Hahn receives Avery Fisher Prize, shows why with fantastical Prokofiev

Fri Jan 12, 2024 at 1:40 pm
Hilary Hahn performed Prokofiev’s Violin Concerto No. 1 with Jakub Hrůša conducting the New York Philharmonic Thursday night at David Geffen Hall. Photo: Chris Lee

The Czech conductor Jakub Hrůša led the New York Philharmonic Thursday in colorful works by Samuel Coleridge-Taylor and Bartók. But the night belonged to Hilary Hahn.

The American violinist teamed with Hrůša for a brilliant and fanciful performance of Prokofiev’s Violin Concerto No. 1, then stuck around for a solo encore and a brief ceremony, at which she was awarded the Avery Fisher Prize.

Hahn became just the 26th recipient of the prestigious award in its 49-year history. The prize goes “to solo instrumentalists who have demonstrated outstanding artistic achievement and leadership in classical music,” as identified by a recommending panel that reads like a who’s-who of classical executants and executives in the U.S. (Besides soloists, the Emerson and Kronos string quartets have also received the prize.)

With her outstanding performances and recordings, creative commissioning projects, and candid presence on the internet, Hahn would seem to have satisfied the prize’s criteria several times over.

The prize, which comes with a cash award of $100,000, was announced from the stage of David Geffen Hall by Deborah Borda, chair of the Avery Fisher Artist Program and former CEO of the New York Philharmonic, accompanied by her successor, Gary Ginstling.

No pressure or anything, but the festive audience was primed to hear top-drawer Prokofiev from the honoree. She delivered handsomely—fast or humorous when called for, but always with an eye on the concerto’s essentially lyrical spirit.

Sonata architecture never felt more airy than this work’s first movement, especially as executed by the silvery-toned Hahn and Hrůša’s exquisitely balanced orchestra. The violin’s opening song led to vigorous assertions and a light whir of fast string-crossing before the music settled gently to earth.

The composer marked the Scherzo “Vivacissimo,” and he might have added “leggierissimo,” as Hahn’s violin skittered dizzily amid chattering high woodwinds, then danced in ghostly phrases. Some beefy bow strokes and a sudden loud finish kept the listener guessing.

The peripatetic finale took a leisurely stroll through a fragrant garden, pausing to savor a duet for the soloist and a graceful clarinet, a dancing dialogue with harp and woodwinds, an expressive snatch of song, and a sudden gust of wind in the leaves, before floating away in a mist of trills.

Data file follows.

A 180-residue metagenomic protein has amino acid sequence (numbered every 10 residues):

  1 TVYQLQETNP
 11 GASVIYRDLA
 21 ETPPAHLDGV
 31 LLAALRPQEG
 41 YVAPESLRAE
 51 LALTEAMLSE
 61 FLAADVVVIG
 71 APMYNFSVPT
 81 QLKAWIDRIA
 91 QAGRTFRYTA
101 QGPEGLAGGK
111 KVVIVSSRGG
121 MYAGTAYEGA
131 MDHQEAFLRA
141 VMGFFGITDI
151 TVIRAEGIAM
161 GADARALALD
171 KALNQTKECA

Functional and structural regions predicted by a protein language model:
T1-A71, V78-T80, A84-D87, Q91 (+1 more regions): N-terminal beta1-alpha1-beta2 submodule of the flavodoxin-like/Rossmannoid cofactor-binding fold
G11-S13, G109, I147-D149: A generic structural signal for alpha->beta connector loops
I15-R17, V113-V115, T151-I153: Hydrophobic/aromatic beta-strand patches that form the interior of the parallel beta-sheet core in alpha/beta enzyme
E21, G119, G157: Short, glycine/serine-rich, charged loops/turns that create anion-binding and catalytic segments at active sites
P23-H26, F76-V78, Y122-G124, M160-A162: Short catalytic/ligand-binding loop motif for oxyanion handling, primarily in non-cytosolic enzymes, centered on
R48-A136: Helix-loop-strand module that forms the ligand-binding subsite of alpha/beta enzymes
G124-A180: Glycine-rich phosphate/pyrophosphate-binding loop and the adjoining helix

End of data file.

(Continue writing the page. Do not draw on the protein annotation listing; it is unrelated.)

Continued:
Hahn’s songful encore, “Through My Mother’s Eyes” by Steven Banks, began vibrantly in double stops, but like the concerto closed pianissimo.

Conductor Hrůša was a discreet and artful partner to Hahn in weaving the spell of the concerto. Through the rest of the program, it was almost as if he was still yielding the floor to the night’s honoree, reluctant to put his stamp on the orchestral scores before him.

Jakub Hrůša conducted the New York Philharmonic in music of Bartók, Prokofiev and Coleridge-Taylor Thursday night. Photo: Chris Lee

From Thursday’s performance of Coleridge-Taylor’s Ballade in A minor for Orchestra, it was hard to tell what, other than proficiency in orchestration, prompted Elgar to call this African-British composer “far and away the cleverest fellow going amongst the young men.”  Elgar’s publisher Jaeger remarked on the “wonderful freshness” Coleridge-Taylor brought to Edwardian English music, but little of that was evident in Hrůša’s straight-through reading of the score. The piece’s narrative drama—agitated opening, soaring lyrical theme, forte climax—was duly observed, but without a detectable purpose or point of view.

Similarly, accuracy in execution was the chief virtue of Hrůša’s rendition of Bartók’s Concerto for Orchestra. Smartly coordinated, it checked all the boxes in the score, but was short on the juice of life. In the “Game of Pairs” movement, the instrumental mock-duels were more straight-faced than playful, and the brass chorale lacked pomposity. The cry of the strings that cut through the central Elegy was forte all right, but not anguished.

Contrasts of character and mood are what lift the listener through this three-quarter-hour piece. The “Interrupted Intermezzo”—gloomy, charming, jeeringly sarcastic–is particularly rich in such opportunities, but Hrůša availed himself of few.

An exciting finale can rescue all, and this one did on Thursday, with fast, accurate playing. It could have used more sparkle in the fugato and more contrast in the episodes, but the madcap finish was just the ticket to send invited guests to the gala Fisher Prize dinner, just outside the auditorium in the hall’s Grand Promenade.

Incidentally, Bartók’s fee for this masterpiece was $1,000. That’s 1945 dollars, but still… No wonder much is expected of Avery Fisher Prize winners.

The program will be repeated 8 p.m. Saturday. nyphil.org

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